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Teach for America’s presence in New York City hits 11-year low

The number of Teach For America recruits walking into New York City classrooms this fall is at its lowest point since at least 2005.

That’s according to recruitment numbers released by the organization Tuesday, which show that 200 corps members entered city schools this year, down from 230 last year and 400 two years ago. Its 11-year peak in New York City was in 2008, when 536 recruits started teaching in local classrooms.

TFA, which is known for placing new teachers in hard-to-staff public schools, has said its recruitment problems reflect national drop-offs in enrollment in a wide range of teacher-training programs. Officials have also pointed out the organization faces strong headwinds: an improving economy, for instance, and a polarized conversation around education reform.

“Everybody who is doing this work and invested in the future of the country is concerned about these numbers, and that includes us,” said Dinean Robinson, spokeswoman for New York’s TFA chapter. “The problems that we’re seeing are definitely emblematic of something bigger.”

Lower-than-usual recruitment is not limited to New York. Nationally, the organization received 37,000 applications this year, down from a six-year high of 57,000 in 2013. Just 3,400 TFA recruits will start teaching this year nationwide, down from 5,900 three years ago.

In April, TFA CEO Elisa Villanueva Beard acknowledged that the recruitment problems stem partly from a “failure to respond to warning signs” and pledged changes to the recruitment process. Now, for instance, the organization is working to attract students earlier in their college careers.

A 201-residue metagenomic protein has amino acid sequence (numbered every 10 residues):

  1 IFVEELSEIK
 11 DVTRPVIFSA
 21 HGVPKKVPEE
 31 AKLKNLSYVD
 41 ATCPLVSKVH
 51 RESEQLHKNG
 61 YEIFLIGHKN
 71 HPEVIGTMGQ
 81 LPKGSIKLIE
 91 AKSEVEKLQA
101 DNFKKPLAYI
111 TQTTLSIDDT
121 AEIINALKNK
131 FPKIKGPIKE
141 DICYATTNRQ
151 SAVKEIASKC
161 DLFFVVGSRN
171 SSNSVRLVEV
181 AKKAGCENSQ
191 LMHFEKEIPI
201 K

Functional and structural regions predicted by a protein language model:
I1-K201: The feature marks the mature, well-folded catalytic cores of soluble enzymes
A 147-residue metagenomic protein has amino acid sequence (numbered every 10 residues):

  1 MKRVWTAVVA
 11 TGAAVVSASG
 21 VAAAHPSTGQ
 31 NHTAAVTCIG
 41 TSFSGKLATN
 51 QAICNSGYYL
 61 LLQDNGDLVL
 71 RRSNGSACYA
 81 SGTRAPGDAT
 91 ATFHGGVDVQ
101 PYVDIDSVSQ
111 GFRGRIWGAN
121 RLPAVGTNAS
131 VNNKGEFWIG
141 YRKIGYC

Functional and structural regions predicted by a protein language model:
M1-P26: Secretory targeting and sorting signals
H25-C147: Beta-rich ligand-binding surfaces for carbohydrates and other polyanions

Josh Starr, CEO of PDK International, a professional association of teachers, said the improving economy and other external factors are having an impact. But he also pointed to issues with TFA’s model itself. As the 25-year-old program ages, he said, college students may be less willing to accept the narrative that they can “change the world” with just weeks of training before stepping into the country’s neediest schools — a feature of the program that has often attracted criticism.

“We’re at a time in public education where it’s clear that the reform agenda of the last 16 years has not delivered the results that perhaps folks thought it would,” Starr said. “The selling point of a few years back that may have caught the eye of the college student … may not do that anymore.”

Robinson, for her part, pointed out that the recruits headed to New York City are among the most diverse in the program’s history. Out of the 200 recruits, 62 percent identify as people of color, 53 percent were Pell Grant recipients, and 43 percent were the first in their family to attend college. As of last year, by contrast, roughly 60 percent of the city’s teachers were white.

The majority of the new New York recruits — 59 percent — are headed to traditional district schools, while 33 percent will teach in charter schools. The remaining 8 percent will be placed in community-based organizations that focus on early childhood education.

Still, it’s been a tumultuous year for the national organization, which cut 15 percent of its national staff this spring. The organization said that would give the local offices more autonomy.

In New York, that leeway will mean that new corps members will be trained by local staff and will focus specifically on state standards. Local training will also enable recruits to learn about the communities in which they will be teaching, Charissa Fernández, executive director of TFA’s New York office, told Chalkbeat earlier this year.

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